Contemporary Environmental Challenges
Module code: GY3154
Module co-ordinator: Dr Caroline Upton
Our shared futures will inevitably be shaped by the ways in which we understand and respond to the contemporary environmental challenges that face us. In this module you will explore some of the most pressing of these challenges, through attention to the different ways in which they are conceptualised, experienced and understood. In doing so you will take a critical approach to core ideas which underpin much contemporary thinking on nature-society relations and investigate these could be challenged and reconfigured. For example, contemporary neoliberal ideas produce particular models and norms of resource rights and ownership, with the emphasis on private, individualised rights.
Through these approaches, nature may be seen as conceptually distinct from humanity and as a tradeable commodity, or as ‘natural capital’. Visions of ‘sustainable development’ may be bassed on technological fixes and continued growth. We will explore these currently dominant paradigms and the emerging voices of resistance and dissent, paying particular attention to the concept of ‘the commons’, to ideas of degrowth and transition, to new forms of (digital) social organisation, to ‘more-than-human’ geographies and to contested practices around the valuation and conservation of nature.
In exploring ‘the commons’ we will analyse the historical and especially the contemporary meanings of this term, from shared land resources to wider concepts of shared rights and ‘common wealth’, underpinned by collectivity and community. We will look at the ways in which contemporary rural and urban commons are being created and managed; counterpoised against prevailing trends towards the privatisation and enclosure of resources.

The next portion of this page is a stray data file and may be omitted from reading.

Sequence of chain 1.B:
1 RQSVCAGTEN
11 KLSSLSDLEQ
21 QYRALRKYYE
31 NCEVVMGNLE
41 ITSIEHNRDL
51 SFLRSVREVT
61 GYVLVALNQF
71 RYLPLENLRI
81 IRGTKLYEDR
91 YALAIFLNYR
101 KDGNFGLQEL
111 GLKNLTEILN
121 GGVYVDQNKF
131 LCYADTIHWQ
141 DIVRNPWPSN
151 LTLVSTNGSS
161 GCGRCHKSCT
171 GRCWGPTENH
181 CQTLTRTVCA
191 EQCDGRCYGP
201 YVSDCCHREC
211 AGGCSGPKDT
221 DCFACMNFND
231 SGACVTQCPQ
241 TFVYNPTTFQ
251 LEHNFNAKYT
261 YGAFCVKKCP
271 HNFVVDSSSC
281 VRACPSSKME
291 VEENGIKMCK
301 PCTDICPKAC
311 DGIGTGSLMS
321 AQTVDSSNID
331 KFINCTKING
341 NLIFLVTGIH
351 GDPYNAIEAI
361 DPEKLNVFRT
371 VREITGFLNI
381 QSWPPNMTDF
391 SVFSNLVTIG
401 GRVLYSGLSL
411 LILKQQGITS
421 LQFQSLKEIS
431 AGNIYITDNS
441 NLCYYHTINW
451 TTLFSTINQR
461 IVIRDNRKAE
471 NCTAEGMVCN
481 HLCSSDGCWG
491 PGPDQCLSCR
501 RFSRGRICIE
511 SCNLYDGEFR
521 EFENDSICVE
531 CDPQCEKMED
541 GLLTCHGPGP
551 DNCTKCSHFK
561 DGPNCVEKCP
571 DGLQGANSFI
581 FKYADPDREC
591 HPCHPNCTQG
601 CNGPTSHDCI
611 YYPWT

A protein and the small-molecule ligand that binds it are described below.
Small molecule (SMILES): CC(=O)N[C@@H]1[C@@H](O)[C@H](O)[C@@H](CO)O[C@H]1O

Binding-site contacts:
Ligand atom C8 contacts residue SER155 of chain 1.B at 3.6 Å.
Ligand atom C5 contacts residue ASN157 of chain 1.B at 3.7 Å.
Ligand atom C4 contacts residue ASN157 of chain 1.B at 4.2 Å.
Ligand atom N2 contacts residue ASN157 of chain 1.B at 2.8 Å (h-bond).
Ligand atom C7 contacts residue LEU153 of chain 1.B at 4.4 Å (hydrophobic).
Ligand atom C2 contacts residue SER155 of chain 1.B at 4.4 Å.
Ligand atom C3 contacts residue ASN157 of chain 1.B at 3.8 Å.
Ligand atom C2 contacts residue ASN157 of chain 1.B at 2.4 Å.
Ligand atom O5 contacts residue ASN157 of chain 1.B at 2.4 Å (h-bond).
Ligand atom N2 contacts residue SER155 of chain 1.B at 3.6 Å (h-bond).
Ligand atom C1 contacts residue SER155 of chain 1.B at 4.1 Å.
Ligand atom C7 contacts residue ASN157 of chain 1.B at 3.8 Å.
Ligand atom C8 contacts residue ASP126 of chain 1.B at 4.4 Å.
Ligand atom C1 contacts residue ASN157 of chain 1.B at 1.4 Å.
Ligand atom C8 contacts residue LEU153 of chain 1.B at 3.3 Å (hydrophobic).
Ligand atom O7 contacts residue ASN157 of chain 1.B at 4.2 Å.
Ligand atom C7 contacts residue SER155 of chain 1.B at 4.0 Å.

Together, we will think about the idea of ‘transitions’ in relation to contemporary environmental challenges. For example, what do we mean by energy transitions, and how might these resolve our contemporary energy shortfalls? What is the role of the Transitions Movement in facilitating responses to ‘peak oil’, climate change and low carbon futures? What are the diverse meanings of transition, and to what extent do they necessitate degrowth and present radical challenges to the status quo?
In the second half of the module we will focus on values and valuing of nature, through critical attention to the concept of ‘ecosystem services’ and the ways in which we may assign value to such services – or resist doing so, and the implications of these practices. We will explore these ideas in relation to biodiversity conservation and also through practices of resistance and virtual, online dissent.
This module includes a field visit to a local eco housing development and community, where you will be able to explore the challenges of living and enacting transition through guided tours and discussions with residents.
- 20 hours of lectures
- 6 hours of seminars
- 2 hours of tutorials
- 6 hours of fieldwork
- 116 hours of guided indepndent study
- Essay (50%)
- Exam, 2 hours (50%)